The Koreans made fun of me for my accent and really, just tried to get a rise out of me because I'm such a quiet mouse in class and they want me to talk to them more. Then we took another fleet of taxis back to the university, collectively woke up the gateman (who wasn't the usual nasty-faced one, it was one of the women), and said a rather loud goodbye to Jon in the lobby. I guess from my perspective it sounds like I didn't have anything to do with Jon at all during the evening, but that's not true. We talked, told bad jokes at dinner, danced at 1 + 1, he taught me a Chinese kids' game that uses Rock Paper Scissors, and we talked about other random things during the night. So it was sad to see him go, but I'm the one who has to provide him with everyone's email address (Niki is collecting them for Secret Santa purposes), so I'm sure I'll talk to him again, and we're looking to be in China at the same time again anyway, so who knows. The world is small.
THE ADVENT CREPE PARTY: Monday 11 December 2006
Niki had been sent a few packets of crêpe mix in the mail a few weeks ago, so she'd been dying to have some sort of soiree where we'd all make crêpes together. She'd put it off, though, and so today it coincided with her desire to get a Christmas tree, and so (today being the second-to-last advent of the year) we turned it into an advent crêpe party. On the invite list: Niki, me, Malcolm, Ardan, and Andreas (another German).
This afternoon (after having slept off a hangover and had lunch with other hungover Koreans), we headed out to Metro, the big supermarket in the middle of nowhere, where you can find lots of Western food (real cheese and bread and wine and imported chocolates and biscuits and just wow), and also proper Christmas trees and decorations and things. Niki found her Christmas tree, and Andreas and I purchased little ones for Y20 to have in our room. I bought baubles, bells, tinsel, and lights for my tree, and so all up I spent about Y80/AU$13 on my Christmas stuff. Which sounds cheap, but then I also blew Y70/AU$11 on Twining's English Breakfast tea (100-bag pack). Those dollar values might sound like a lot, but consider I spent Y150, which is three weeks' worth of phone money.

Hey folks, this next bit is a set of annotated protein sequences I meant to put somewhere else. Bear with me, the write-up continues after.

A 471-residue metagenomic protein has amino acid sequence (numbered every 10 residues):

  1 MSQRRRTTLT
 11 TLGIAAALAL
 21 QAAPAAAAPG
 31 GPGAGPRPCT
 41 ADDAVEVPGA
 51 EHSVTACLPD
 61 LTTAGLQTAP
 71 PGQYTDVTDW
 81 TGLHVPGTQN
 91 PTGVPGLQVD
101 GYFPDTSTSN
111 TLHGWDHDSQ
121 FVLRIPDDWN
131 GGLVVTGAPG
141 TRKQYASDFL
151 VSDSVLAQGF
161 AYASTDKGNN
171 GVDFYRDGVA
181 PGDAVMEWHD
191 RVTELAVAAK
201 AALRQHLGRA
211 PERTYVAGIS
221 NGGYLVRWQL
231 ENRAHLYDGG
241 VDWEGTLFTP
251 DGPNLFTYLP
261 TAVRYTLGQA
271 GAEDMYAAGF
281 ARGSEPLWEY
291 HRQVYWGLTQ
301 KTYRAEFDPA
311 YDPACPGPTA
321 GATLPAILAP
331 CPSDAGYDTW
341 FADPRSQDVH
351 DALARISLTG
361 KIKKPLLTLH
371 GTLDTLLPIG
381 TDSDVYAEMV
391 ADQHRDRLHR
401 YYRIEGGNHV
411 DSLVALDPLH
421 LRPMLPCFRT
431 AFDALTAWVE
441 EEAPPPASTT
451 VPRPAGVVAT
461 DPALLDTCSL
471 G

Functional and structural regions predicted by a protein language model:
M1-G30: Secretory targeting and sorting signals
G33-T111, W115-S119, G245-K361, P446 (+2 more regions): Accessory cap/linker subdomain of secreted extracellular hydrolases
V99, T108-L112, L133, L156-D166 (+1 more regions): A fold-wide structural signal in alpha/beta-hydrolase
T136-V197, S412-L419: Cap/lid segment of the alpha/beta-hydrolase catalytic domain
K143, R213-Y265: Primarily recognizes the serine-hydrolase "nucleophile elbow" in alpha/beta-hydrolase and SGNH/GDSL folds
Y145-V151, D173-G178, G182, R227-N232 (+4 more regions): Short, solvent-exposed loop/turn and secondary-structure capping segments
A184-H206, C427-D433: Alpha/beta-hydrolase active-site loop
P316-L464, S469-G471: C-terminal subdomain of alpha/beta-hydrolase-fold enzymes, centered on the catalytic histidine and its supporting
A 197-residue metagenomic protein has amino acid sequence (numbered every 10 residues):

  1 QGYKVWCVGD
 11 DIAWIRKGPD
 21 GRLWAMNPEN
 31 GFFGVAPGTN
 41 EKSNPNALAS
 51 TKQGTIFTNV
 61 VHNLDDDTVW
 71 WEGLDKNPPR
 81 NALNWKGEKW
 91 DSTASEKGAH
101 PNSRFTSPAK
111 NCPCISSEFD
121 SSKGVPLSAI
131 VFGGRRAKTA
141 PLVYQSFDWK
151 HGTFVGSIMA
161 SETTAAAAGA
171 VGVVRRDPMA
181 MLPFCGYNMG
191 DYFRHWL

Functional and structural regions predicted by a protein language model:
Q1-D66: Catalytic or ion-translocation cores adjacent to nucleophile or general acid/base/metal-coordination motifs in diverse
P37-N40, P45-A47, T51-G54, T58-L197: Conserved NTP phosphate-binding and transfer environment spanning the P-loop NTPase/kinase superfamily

We had to wait a ridiculously long time for a taxi, because at 4:30 taxis all change drivers (I have no idea why they don't stagger the change-over, but they don't), which means that from 4-5pm, it's virtually impossible to find a taxi that'll take you where you want to go. It took half an hour of us trying to find a taxi that would take us to the university (they all stopped to see if they could pick up a fare on the way to where they were going), , and of course we were still five people so Niki and Malcolm (who went to Niki's place first to get the crêpe mix) had to stay behind even longer.